Deep Creek Conservation Park is a large area on the Fleurieu Peninsula, and the largest area of wildlife habitat remaining in the region. Home to multiple campgrounds, hiking trails, and stunning views. Whether you're an experienced hiker or just looking for family holiday spot, Deep Creek is an area begging to be explored.
There are 5 campgrounds spread throughout the park, each features its own collection of hiking trails and specific benefits. Stringybark campground is best for families who might not be quite as experienced. Not only does the campground feature showers and more amenities, but most of the easiest walking trails stem from around the camp. If you're just hiking through the park you can stay at Eagle Waterhole, a hikers only campground. There are also other accommodation options if you're not looking to camp.
When you get there, make sure you grab a map and information pamphlet from one of the points around the park. Maps can be downloaded from online, but these pamphlets contain extra details about the park and about all the different hikes available.
The deep creek waterfall hike from Tent Rock Road is a moderate walk down to a stunning waterfall area. After a hike down to the waterfall you can relax on the rocks and take some time out before attempting the hike back up. For views of the coast, as well as Kangaroo Island and the Pages islands, take the Blowhole Beach - Cobbler Hill Marrano Creek hike.
Kangaroos abound at Deep Creek, but there are also chances to spot echidnas and a variety of birds. At dusk or dawn it's not uncommon to spot kangaroos milling around the campgrounds, and you'll also come across them on many of the hikes.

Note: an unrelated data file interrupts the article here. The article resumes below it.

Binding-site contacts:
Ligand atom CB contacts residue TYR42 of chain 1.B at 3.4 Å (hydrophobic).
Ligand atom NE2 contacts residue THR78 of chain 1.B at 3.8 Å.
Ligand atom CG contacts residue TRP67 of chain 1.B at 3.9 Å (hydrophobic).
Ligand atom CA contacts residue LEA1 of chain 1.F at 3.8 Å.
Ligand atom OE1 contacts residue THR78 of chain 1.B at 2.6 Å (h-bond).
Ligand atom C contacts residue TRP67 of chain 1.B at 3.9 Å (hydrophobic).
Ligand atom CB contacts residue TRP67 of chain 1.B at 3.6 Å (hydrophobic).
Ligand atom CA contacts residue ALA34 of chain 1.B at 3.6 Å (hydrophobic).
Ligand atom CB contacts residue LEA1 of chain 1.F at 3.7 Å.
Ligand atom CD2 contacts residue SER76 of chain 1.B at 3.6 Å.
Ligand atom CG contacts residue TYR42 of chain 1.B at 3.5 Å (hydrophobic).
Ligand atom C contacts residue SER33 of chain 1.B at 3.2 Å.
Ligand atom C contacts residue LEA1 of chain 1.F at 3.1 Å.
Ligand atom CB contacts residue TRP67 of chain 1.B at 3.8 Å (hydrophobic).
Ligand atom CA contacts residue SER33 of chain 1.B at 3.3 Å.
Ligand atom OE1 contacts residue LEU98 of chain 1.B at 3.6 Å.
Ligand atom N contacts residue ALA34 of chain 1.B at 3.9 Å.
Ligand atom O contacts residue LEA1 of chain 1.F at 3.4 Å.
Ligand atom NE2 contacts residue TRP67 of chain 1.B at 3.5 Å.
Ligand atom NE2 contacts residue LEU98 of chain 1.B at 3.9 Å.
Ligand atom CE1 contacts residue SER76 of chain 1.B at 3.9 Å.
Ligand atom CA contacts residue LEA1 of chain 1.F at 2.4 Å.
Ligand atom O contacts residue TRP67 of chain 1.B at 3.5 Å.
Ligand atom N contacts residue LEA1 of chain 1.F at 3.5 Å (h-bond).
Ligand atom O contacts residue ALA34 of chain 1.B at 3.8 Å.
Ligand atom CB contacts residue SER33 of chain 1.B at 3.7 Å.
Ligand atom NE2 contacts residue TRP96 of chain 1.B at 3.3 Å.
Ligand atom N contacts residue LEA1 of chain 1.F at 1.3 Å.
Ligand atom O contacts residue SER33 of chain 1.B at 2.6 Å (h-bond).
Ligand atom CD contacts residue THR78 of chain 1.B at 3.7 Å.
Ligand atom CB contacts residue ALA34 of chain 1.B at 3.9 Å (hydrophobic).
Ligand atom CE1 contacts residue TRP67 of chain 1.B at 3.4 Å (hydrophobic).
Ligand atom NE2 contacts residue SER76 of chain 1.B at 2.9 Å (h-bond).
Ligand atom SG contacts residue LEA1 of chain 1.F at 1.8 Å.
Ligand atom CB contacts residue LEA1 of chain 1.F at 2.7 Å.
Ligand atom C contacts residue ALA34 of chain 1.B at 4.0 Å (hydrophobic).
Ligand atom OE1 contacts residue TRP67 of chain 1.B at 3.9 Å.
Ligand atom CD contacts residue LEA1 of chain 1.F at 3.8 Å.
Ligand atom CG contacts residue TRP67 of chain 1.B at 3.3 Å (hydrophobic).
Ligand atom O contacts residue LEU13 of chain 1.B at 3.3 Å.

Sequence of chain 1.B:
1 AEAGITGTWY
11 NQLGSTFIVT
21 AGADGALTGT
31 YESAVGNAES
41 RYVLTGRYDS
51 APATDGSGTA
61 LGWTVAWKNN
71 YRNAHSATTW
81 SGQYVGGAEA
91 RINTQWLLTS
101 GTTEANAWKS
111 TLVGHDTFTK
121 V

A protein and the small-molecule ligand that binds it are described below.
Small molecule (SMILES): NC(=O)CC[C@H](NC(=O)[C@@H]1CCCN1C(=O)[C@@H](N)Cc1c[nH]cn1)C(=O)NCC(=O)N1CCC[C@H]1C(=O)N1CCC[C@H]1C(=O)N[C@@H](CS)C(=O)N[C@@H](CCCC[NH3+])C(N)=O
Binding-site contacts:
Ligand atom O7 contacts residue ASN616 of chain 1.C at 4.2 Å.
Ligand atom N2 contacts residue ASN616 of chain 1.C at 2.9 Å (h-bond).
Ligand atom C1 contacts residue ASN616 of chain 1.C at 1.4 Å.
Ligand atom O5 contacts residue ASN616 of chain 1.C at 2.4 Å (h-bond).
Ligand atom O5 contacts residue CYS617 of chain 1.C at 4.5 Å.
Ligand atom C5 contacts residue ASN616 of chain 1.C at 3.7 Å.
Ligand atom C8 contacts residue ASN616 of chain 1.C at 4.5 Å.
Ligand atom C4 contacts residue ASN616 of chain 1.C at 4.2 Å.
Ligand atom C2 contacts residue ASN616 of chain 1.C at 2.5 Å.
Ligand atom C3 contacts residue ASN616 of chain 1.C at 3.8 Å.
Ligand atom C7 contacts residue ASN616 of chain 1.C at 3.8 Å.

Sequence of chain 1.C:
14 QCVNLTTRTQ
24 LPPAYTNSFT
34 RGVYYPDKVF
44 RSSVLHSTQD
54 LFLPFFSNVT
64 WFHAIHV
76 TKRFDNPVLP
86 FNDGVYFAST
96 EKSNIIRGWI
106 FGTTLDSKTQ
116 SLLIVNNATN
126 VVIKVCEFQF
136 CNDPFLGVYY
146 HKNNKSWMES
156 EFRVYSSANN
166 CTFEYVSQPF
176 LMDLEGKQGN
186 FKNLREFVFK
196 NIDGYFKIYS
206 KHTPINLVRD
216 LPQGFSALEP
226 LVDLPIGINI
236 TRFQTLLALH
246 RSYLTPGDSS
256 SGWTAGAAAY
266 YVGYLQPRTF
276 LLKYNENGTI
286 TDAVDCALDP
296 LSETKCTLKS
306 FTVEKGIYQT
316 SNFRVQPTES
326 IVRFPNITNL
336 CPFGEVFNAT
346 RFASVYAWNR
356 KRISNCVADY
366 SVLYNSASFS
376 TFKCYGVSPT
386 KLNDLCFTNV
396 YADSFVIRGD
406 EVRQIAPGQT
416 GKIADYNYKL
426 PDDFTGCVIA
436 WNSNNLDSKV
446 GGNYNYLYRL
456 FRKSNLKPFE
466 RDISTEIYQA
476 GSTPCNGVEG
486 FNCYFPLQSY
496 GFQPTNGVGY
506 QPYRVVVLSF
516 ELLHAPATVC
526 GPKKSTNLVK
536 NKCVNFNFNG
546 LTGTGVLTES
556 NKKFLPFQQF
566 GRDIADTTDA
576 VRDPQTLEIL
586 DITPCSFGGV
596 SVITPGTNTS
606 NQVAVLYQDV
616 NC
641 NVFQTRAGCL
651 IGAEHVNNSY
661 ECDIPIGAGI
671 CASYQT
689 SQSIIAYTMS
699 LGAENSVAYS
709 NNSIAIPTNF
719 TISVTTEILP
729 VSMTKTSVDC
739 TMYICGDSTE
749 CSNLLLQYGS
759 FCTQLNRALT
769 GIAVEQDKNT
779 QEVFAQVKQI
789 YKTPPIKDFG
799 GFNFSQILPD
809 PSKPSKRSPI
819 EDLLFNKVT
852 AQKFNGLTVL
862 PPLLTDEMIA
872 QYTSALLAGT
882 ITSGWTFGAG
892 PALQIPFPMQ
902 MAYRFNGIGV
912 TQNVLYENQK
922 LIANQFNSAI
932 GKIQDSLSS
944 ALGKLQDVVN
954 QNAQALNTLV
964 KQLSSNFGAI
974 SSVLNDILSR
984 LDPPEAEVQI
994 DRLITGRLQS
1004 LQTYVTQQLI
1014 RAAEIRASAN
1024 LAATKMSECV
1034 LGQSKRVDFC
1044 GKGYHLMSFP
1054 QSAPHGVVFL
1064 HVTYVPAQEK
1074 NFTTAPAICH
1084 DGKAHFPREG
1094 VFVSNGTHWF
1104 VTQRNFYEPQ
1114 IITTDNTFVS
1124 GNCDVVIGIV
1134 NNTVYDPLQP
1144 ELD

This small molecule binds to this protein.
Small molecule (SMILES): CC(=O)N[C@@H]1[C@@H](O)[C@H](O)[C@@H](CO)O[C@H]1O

A lot of the park can be accessed by cars. While you can't drive down to the waterfall, you can drive down to Blowhole Beach and go fishing, or drive to one of the picnic spots.
There are some fees involved when visiting the park. There's a $10 park entry fee, and campground fees range from $13 to $24 per vehicle per night.
Deep Creek is a great chance to get away and see a beautiful part of Australia. While the park is open year round, there are certain restrictions on fires during fire ban days and the park may close during fire emergencies.
Some of the trails are very steep and narrow and care/water/sun protection etc need to be taken.Would never undertake alone.For those that like bushwalking, this will not disappoint.The drives alone are well worth a visit.The views along the coastline are magnificent and the kangaroos allow you to get very close , before hopping away.A full day needs to be allowed to include walking/driving time,if arriving from Adelaide.By the way,you will need to bring some food as well.
"you can drive down to Blowhole Beach and go fishing"....restricted to 4 wheel drive no reason for it thou except for the deliberately placed rocks we used to take HQ's down there in the 80's. Traction can be a problem due to gradient.